Hands on a Hardbody

1/5
Photograph: Chad Batka
Hands on a Hardbody
2/5
Photograph: Chad Batka
Hands on a Hardbody
3/5
Photograph: Chad Batka
Hands on a Hardbody
4/5
Photograph: Chad Batka
Hands on a Hardbody
5/5
Brooks Atkinson Theatre, Midtown West Thursday February 28 2013 20:00
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Theater review by David Cote. Brooks Atkinson Theatre (see Broadway). Book by Doug Wright. Music by Trey Anastasio and Amanda Green. Lyrics by Green. Dir. Neil Pepe. With ensemble cast. 2hrs 30mins. One intermission.

Based on the 1997 documentary about a Texas contest in which somebody wins a Nissan truck if he or she can keep touching it the longest (which—spoiler!—ends up being 91 hours), this new musical prompts the key question: Who is the audience? If you’re not going to give Hands on a Hardbody a modest, limited run at a nonprofit house and export it to the regional circuit, do you seriously expect tourists to shell out hundreds of bucks to see ten broke-ass Texans nearly kill themselves for a free car? People flock to Broadway for escapist thrills and flash—not sob stories and bad economic news they already know.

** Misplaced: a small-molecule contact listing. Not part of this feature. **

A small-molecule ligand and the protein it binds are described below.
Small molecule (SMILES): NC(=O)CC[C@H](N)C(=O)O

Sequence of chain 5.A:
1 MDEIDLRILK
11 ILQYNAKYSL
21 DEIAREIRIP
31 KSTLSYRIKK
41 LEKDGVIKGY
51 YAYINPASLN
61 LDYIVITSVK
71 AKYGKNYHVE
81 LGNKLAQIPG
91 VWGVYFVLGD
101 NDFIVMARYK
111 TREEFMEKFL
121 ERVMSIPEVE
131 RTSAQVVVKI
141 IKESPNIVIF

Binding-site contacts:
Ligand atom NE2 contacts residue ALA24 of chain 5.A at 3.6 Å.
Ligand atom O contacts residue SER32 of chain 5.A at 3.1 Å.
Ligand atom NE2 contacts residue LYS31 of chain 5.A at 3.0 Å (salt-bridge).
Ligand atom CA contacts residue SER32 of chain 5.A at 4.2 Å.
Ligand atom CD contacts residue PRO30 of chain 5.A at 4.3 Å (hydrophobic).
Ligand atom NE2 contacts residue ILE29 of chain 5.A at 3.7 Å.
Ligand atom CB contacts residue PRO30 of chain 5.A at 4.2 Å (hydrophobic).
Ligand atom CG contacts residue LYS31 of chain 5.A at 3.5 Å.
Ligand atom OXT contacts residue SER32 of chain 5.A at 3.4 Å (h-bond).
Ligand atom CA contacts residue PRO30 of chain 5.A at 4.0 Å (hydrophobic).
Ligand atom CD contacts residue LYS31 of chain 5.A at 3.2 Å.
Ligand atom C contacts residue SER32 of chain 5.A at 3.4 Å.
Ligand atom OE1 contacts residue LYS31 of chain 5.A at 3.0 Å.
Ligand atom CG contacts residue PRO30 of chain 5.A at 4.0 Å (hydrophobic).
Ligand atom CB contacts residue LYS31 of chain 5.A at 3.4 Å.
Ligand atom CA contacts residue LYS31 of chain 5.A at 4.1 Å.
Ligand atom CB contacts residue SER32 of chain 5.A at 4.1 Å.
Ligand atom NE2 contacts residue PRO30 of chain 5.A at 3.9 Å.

Before you condemn such remarks as reactionary status quo, let me add: Hardbody is not fresh enough to defend on the grounds of innovation. Ex-Phish rocker Trey Anastasio and Amanda Green’s ballad-heavy country & western score is far too repetitive, generic and poorly integrated into Doug Wright’s spunky but sketchy book. Cut a few of the 16 songs, trim the show to 90 minutes, and you might have a sweet, folksy chamber tuner about faith, hope and materialism in America. But it still wouldn’t fill a Broadway house.

That’s a shame, because there’s plenty of charm and talent here. Hunter Foster is amusingly cast as cocky, cunning past winner Benny Perkins. Willowy, yearning Allison Case has one of the best numbers, the breaking-away anthem “I’m Gone,” which she sings with Jay Armstrong Johnson. Keith Carradine adds leathery heft as a middle-aged ex–oil-rig worker. Sergio Trujillo’s bouncy choreography works endless variations on dancing around a truck (which glides hither and yon for variety), but both he and director Neil Pepe are hog-tied by the static, numbers-based premise. While not as dull as watching paint dry on a four-wheeler, Hardbody has too puny an engine to take anyone very far.—David Cote

Follow David Cote on Twitter: @davidcote

Venue name: Brooks Atkinson Theatre
Contact:
Address: 256 W 47th St
New York

Cross street: between Broadway and Eighth Ave
Transport: Subway: C, E, 1 to 50th St; N, R to 49th St
Price: $49-$199
Event website: http://handsonahardbody.com